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Did Your Team Consciously Decide How to Work Together?
Probably not …and that’s why it’s interesting...
Take a second to think about something your team regularly does well, and something your team regularly does that frustrates you.
Here’s the question for you: Did your team consciously decide to do either?
What’s surprising is that, for many teams, the answer is “No” to both. It’s also true for team activity that’s neither excellent nor frustrating.
What makes team habits so interesting is it doesn’t really matter whether we explicitly agreed to them or just unconsciously do them. That we do them is enough for us to keep doing them.
And, unlike personal habits, replacing one team habit with another isn’t something one person can do. When you explicitly change team habits, you’re renegotiating tacit agreements at the same time that you’re battling inertia. This is why there’s such a gulf between advice that’s focused on personal change (whether it be personal productivity or personal development) and advice focused on changing teams and collective action.
That an idea makes sense to you as an individual is enough to try it; an idea that may change your team requires the team to buy it if it has any chance of getting adopted and sticking. Every leader, manager, or hard-charging changemaker learns that brute forcing an idea that their team doesn’t buy lasts only as long as their energy to push it does.
Let’s return to the original prompt to think about the two kinds of team habits. If you’re like most people, it's harder to anchor onto a good team habit than something you think is a bad team habit. There’s more than just our normal negativity bias at play here – good team habits become invisible because they’re a satisfying closed loop. If we’re primed to focus on open loops as individuals, we’re even more primed to focus on them in teams.
There are a lot of reasons for the team’s focus on open loops and there’s an intuitively simple one: a bad team habit creates collective frustration, suffering, friction, or inefficiency precisely because it’s a collective action.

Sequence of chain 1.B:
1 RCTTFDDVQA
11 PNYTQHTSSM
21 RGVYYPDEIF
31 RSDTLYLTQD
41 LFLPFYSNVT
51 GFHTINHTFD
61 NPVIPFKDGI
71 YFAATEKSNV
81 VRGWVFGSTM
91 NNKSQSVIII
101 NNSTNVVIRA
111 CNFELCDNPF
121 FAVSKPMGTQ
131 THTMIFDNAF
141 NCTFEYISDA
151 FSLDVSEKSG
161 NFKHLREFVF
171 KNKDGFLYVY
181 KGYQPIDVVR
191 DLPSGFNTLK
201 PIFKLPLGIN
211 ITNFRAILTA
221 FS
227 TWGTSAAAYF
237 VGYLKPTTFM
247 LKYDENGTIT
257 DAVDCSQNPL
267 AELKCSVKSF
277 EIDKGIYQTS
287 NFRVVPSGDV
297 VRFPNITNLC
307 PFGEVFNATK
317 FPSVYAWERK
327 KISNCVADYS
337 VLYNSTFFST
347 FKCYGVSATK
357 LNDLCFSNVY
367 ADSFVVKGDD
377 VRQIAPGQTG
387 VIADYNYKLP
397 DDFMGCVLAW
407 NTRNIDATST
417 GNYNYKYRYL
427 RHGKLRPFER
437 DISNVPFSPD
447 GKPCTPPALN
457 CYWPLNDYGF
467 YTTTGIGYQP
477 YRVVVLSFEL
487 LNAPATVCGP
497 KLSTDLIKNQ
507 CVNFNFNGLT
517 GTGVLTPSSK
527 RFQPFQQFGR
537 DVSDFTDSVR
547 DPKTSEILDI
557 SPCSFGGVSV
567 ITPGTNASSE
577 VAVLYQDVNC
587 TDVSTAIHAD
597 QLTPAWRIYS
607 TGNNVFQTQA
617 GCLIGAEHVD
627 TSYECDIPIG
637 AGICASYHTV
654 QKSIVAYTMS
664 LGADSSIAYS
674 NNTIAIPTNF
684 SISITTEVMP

It’s one thing for an individual to do something stupid or wasteful; it’s quite another for a whole team to do it, knowing that they’re going to do the same thing the next time the conditions that fire the team habit are in play.
The point isn’t to go super deep into changing team habits – especially since y’all know I’m finishing the book on it over the next month – but to get you thinking about the team habits you want to reinforce and change as many of us are transitioning from summer mode into fall mode at work.
Two questions, then:
What one good team habit do you want to illuminate, appreciate, and reinforce?
What one bad team habit do you want to illuminate, discuss, and start the process of changing?
Suggestion: think small. For instance, you don’t need to change your entire meeting structure or play mind games with your teams by making meeting lengths 42 minutes rather than an hour. You can simply reserve the last five minutes of the call to clarify next actions, responsibilities, and follow-on discussion points.
Or if you already have the last five minutes for that kind of activity, you can call it out and comment on how it helps you feel some peace and clarity at the end of meetings. If this conversation is resonating with you, click here to get notifications about Team Habits as it comes along.